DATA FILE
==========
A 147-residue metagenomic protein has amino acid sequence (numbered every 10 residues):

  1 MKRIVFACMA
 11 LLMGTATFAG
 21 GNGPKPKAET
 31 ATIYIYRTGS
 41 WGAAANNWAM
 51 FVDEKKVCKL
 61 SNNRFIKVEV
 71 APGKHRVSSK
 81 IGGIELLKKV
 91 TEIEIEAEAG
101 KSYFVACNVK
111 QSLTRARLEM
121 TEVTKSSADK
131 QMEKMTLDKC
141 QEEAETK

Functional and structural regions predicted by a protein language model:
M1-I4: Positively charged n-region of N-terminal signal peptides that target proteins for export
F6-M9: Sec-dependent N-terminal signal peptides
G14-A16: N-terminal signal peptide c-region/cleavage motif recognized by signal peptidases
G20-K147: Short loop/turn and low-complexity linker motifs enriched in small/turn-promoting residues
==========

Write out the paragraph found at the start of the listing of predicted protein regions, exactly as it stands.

A 147-residue metagenomic protein has amino acid sequence (numbered every 10 residues):